Women's World Cup 2019: Latest Odds, Expert Predictions, Schedule Heading Into Quarterfinals

For the U.S. women's national team (USWNT), the road to retain the World Cup must go through Paris. From the moment the draw for the World Cup was done a potential quarterfinal against France loomed large for the Americans, and the two sides will now meet in the French capital on Friday.

Having breezed through the group stage, the defending champions were severely tested by Spain in the round of 16 but secured a quarterfinal spot courtesy of two penalties from Megan Rapinoe.

France, meanwhile, needed extra time to overcome Brazil and are yet to hit top gear in the tournament. The hosts will have the backing of a partisan crowd but will need more than home advantage to overturn a record that has seen them beat the U.S. just three times in 23 meetings.

Away from USWNT and France, Sweden and Norway have been quietly impressive. The former takes on Germany on Saturday, while the latter faces England in the first quarterfinal on Thursday. Italy, one of the surprise packages of the tournament, takes on the Netherlands on Saturday.

USWNT, World Cup
United States's forward Megan Rapinoe (C) is congratulated by her teammate forward Alex Morgan (R) after scoring a goal during the France 2019 Women's World Cup round of sixteen football match between Spain and USA, on June 24 at the Auguste-Delaune stadium in Reims, France. Franck Fife/AFP/Getty

What the experts say

Hope Solo—Team USA goalkeeper 2000-2016

"People don't bow down to the United States like they used to," she told BBC Radio 5 Live. "They don't come in and put everyone on edge like they used to. Many teams have proved they can beat the USA. If you want to beat the USA you have to press the backline. That's where they are truly vulnerable. It's the decision-making, it's the quality of passing—and I think there are nerves back there."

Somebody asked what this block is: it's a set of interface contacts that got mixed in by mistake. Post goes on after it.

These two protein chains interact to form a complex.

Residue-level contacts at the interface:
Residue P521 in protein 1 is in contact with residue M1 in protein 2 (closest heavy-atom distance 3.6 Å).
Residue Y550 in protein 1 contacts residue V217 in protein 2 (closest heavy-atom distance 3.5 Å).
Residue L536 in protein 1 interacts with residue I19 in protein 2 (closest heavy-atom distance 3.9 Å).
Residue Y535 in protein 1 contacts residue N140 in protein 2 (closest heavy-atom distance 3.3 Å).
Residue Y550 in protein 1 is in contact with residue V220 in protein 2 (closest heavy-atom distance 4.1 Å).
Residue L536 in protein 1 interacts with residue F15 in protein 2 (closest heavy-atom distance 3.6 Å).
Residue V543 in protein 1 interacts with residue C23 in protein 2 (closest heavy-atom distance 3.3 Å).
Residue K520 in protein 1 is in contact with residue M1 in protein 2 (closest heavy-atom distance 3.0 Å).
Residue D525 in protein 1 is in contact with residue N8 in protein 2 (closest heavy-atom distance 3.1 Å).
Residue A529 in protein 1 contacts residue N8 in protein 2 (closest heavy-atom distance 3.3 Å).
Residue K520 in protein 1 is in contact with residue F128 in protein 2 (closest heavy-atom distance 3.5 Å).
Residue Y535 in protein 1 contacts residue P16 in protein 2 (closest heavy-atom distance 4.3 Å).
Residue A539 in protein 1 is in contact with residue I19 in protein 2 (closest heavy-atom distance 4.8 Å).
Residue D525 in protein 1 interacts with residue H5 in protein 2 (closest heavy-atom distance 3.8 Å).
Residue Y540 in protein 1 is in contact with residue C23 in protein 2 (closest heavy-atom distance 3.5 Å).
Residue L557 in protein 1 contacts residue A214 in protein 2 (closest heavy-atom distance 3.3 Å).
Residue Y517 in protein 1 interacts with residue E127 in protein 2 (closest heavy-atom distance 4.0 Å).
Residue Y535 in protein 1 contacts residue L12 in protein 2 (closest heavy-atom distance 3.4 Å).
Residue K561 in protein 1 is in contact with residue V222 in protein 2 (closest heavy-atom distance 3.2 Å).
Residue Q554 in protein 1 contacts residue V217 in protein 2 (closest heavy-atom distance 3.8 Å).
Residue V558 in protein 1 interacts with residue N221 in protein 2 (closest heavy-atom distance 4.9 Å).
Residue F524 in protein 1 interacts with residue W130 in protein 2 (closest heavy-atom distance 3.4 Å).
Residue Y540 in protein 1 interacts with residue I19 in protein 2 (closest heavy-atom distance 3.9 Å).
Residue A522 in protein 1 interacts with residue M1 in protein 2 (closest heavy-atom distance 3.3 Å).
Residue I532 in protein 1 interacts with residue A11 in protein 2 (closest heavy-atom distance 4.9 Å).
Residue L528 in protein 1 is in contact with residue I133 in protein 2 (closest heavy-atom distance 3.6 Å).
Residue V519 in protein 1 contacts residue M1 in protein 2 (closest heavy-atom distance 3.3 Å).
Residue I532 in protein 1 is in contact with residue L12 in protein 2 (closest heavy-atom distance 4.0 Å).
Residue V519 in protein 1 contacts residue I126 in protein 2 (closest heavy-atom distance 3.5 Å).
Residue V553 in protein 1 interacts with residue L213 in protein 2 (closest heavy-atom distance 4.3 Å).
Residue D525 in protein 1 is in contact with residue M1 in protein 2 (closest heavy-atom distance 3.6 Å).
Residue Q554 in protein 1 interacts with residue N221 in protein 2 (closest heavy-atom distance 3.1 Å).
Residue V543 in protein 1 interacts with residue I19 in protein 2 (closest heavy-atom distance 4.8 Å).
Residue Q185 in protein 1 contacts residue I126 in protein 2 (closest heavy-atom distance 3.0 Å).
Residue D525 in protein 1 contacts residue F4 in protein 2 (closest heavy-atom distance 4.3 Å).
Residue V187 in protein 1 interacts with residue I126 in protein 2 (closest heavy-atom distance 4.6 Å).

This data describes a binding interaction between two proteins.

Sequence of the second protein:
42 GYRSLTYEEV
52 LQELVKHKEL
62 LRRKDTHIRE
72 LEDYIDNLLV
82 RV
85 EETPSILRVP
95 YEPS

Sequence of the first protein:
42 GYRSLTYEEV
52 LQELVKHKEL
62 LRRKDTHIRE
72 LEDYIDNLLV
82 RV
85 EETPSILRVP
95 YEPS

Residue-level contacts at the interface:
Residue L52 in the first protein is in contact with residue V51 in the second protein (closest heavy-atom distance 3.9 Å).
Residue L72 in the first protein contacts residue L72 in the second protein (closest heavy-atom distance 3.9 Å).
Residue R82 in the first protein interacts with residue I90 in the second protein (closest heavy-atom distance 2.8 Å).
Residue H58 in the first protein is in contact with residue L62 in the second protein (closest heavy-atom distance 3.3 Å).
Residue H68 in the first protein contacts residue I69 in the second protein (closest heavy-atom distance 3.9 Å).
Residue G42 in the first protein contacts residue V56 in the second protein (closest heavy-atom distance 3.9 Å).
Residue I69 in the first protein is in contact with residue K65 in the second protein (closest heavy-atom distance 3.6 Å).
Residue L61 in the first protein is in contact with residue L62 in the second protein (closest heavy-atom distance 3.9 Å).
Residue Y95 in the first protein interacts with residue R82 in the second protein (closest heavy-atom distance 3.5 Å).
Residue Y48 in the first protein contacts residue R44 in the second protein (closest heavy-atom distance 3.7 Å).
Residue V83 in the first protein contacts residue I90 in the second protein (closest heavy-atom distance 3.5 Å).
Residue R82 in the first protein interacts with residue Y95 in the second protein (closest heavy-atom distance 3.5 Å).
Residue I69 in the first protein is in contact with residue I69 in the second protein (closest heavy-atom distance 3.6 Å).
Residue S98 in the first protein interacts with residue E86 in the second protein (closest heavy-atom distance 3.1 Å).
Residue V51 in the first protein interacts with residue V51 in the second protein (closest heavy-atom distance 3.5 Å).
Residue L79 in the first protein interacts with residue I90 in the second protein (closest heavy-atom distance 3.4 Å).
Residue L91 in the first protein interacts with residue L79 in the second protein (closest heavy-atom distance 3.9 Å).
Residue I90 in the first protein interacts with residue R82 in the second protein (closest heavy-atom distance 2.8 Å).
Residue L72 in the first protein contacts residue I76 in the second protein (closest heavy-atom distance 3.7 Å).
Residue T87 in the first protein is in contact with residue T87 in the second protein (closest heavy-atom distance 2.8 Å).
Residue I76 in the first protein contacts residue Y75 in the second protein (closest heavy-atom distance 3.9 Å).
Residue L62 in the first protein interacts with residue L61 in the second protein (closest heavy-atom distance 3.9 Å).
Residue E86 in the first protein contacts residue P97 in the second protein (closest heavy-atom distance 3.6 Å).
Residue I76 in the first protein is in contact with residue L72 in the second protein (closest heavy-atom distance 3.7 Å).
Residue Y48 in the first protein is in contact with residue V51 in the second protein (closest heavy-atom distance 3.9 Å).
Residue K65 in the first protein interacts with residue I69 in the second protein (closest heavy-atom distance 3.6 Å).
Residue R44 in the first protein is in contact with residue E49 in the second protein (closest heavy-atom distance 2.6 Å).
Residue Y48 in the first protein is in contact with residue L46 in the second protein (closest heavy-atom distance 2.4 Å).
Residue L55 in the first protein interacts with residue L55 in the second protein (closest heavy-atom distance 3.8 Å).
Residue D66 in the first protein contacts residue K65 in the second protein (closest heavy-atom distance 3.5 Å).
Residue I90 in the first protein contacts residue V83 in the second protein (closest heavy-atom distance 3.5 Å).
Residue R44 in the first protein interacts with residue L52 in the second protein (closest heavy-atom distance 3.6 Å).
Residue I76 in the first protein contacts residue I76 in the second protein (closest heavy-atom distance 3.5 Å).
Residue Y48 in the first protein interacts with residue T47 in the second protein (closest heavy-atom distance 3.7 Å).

Laken Litman—Sports Illustrated

"This was probably a good thing for the United States, to have a team push the defending champions before facing the host country in Paris. You don't want to head into a World Cup quarterfinal against a top-five FIFA world power having outscored your latest opponents by however many goals to zero."

Roger Gonzalez—CBS Sports

"Spain's game plan of being aggressive and physical, you can expect, will be implemented by France. It worked well for Spain and pushed a frustrated U.S. side to the limit [...] This also provides the U.S. with a great chance to review what went wrong, with it all being fixable. This may just be the wake-up call the U.S. needed."

Henry Bushnell—Yahoo Sports

Jill Ellis has come under criticism for a series of decisions against Spain, namely playing a half-fit Alex Morgan and not making any substitutions until the 85th minute. Bushnell, however, suggests the struggles against the U.S. were down to the players, rather than the coach.

"Any U.S. shortcomings on Monday—if you can even call them that—had little to do with Ellis. They had more to do with those players you know and love. The ones Ellis wouldn't dare drop. The ones whose brilliance her entire USWNT system depends on. They were the reason the Americans limped rather than cruised into the World Cup quarters.

Nancy Armour—USA Today

"The only bad thing about it is that it's happening two games too early. Either the favorites or the hosts will be going home well before the July 7 final in Lyon. Blame that on the lopsided draw, which has the teams ranked No. 1 [USWNT], No. 3 [England] and No. 4 [France] on the same side of the bracket."

Julien Laurens—ESPN

"Sweden were never mentioned amongst the favourites. It was a lot about the United States, France, Germany and England. Sweden were flying below the radar before the competition started despite reaching the 2016 Olympic final, a loss against Germany. After a good display against the U.S. women in the last group-stage match, a convincing win on Monday against Canada has confirmed their status as real dark horses of this World Cup."

Updated odds

A 3/1 favorite before the tournament, USWNT remains the bookmakers' choice to lift the World Cup at 1/1, followed by France at 5/1 and Germany at 6/1.

England and the Netherlands are 8/1 and 10/1, respectively, while Sweden is a 20/1 outsider.

Quarter-finals schedule (All times ET)

Thursday, June 27

  • Norway vs England—3 p.m. Fox

Friday, June 28

  • France vs U.S.A.—3 p.m. Fox

Saturday, June 29

  • Italy vs Netherlands—9 a.m. FS1
  • Germany vs Sweden—12:30 p.m. FS1
Women's World Cup 2019: Latest Odds, Expert Predictions, Schedule Heading Into Quarterfinals | Sports